The sounds of patriotic music filled downtown Havre de Grace Monday for the first Veterans Day parade in 60 years.
Spectators sat along the curbs of Washington and St. John streets, waving to veterans organizations, soldiers and others supporting and celebrating the military, including the Havre de Grace High School Marching Warriors Band.
Many waved flags, while others wore shirts or hats bearing their branch of the service.
Laurie Dawson of Aberdeen sat near Joseph L. Davis American Legion Post 47 with her husband, David, and her mother, Nancy Raymond, also of Aberdeen, and their family from Kansas who were visiting for the weekend.
They’re a military family and thought it could be a good way to celebrate.
“I heard there was a parade for the first time in 60 years, and I thought ‘how awesome is that.’ It’s usually a very somber event. This is a way to celebrate what they’ve done," Laurie Dawson said. “This town just captures the hometown parade spirit.”
David Dawson is a military brat whose father served 21 years in the Army. Laurie Dawson’s brother retried as a colonel and her nephews are helicopter pilots.
“I’m here because I love America and I’m a mother of so many active duty,” Raymond said.
Joe Frye of Aberdeen and Anthony Ciccariello of Havre de Grace watched the parade on their day off from work at Aberdeen Proving Ground.
Both retired after 21 years serving in the Army and both work for Army Communications-Electronics Command at APG.
“It’s great to be recognized,” Frye, who was deployed four times, said. “People are still out serving and a people don’t realize it. People are still dying.”
“A Veterans Day parade honors veterans past, present and future,” Ciccariello said. “It helps us connect more to the community, and the main thing is to not let us forget our veterans.”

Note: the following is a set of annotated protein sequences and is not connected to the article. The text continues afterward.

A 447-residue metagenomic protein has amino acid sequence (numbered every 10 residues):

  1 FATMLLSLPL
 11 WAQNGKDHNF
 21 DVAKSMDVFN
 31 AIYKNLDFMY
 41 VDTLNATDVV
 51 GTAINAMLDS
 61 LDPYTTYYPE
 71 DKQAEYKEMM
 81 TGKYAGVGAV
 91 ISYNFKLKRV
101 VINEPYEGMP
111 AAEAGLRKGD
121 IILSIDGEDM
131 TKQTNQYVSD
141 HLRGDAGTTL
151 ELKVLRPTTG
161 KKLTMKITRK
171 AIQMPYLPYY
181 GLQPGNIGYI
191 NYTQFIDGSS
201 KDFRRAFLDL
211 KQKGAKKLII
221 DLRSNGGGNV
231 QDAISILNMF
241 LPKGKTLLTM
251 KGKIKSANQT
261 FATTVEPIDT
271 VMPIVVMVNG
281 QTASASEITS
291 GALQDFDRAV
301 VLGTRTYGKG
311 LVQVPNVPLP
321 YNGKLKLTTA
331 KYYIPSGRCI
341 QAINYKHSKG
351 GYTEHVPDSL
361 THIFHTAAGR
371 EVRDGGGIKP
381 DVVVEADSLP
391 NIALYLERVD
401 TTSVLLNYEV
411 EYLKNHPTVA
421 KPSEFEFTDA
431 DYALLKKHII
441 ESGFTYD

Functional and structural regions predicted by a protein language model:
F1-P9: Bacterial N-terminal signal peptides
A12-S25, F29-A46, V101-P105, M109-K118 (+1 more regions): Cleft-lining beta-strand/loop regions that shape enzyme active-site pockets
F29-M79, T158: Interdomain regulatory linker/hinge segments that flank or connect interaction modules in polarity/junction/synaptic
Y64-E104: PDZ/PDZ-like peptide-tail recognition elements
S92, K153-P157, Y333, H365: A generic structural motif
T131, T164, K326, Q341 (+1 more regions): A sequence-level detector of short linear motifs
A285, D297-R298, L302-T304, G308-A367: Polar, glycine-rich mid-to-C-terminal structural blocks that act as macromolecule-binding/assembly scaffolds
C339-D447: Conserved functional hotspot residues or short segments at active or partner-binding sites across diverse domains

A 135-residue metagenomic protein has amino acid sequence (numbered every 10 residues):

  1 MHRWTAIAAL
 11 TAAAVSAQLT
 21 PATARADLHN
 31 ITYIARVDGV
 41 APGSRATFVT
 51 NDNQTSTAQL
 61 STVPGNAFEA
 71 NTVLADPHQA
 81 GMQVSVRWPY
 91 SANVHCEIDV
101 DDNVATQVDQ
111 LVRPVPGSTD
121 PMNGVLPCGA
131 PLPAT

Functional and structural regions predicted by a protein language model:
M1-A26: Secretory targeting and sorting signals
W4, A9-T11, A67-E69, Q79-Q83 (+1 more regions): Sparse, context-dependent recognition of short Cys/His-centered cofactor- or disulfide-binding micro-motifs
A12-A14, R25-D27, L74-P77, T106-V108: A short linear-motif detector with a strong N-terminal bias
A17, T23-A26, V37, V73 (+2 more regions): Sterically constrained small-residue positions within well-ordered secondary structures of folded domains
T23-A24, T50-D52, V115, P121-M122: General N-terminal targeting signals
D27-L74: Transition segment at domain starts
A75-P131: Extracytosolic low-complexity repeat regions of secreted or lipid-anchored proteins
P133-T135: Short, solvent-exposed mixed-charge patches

Ruanda Cooper, who lives at APG, Kerry Jones of Havre de Grace and Aaron Culver of Kingsville rode to represent the Aberdeen chapter of the Buffalo Soldiers Motorcycle Club, representing the 9th and 10th Cavalry Buffalo Soldiers, African-American soldiers who fought from 1866 to 1944 for the Army.
“This is a cause to celebrate the men and women who served for the nation,” Culver said. “Our goal is to continue to educate the public on the history of the 9th and 10th.”
One parade participant noted the parade drew a bigger crowd, including a lot of kids who were off school for Veterans Day for the first time, than the typical ceremony in Tydings Park.
“A lot of people showed up to watch, the weather was beautiful,” said Jason Robertson, a Havre de Grace councilman, Army veteran and drilling reservist who helped organize the parade with Johnny Boker.
“I saw a few folks with tears in their eyes,” Robertson said, including a woman who is a veteran.
He spearheaded the parade this year as part of the American Legion’s centennial celebration.
“We thought it would be cool to do what we did in the past, and to differentiate the Veterans Day and Memorial Day services," Robertson said. “Veterans Day is not a big deal for me, but it’s kind of a big deal for others. There are people who sacrificed a lot more than I did, who lost a lot more than I did. This is a way of honoring and thanking them.”
The nearly two dozen parade groups were announced by Jeff Thompson and Jay Dubree.
The parade was led by Grand Marshall Mike Bush, Post 47 commander, and his wife, Tracy.
Havre de Grace Councilwomen Casi Boyer and Carolyn Zinner walked holding a banner reading “Thank you veterans.”
“That says it all,” Thompson said.
Participating with them were Councilmen Jim Ringsaker and David Glenn and Mayor William T. Martin.
Other groups included the Civil Air Patrol, Kenwood High School JROTC, American Legion Riders, Marine Corps League/Toys for Tots, VFW Posts 3285, 6054, 8126, 10028, 8670 and 10146, American Legion Post 55, Cask Chasers, American Legion Post 17, Washington Military Collectors and VA Maryland Health Care Systems.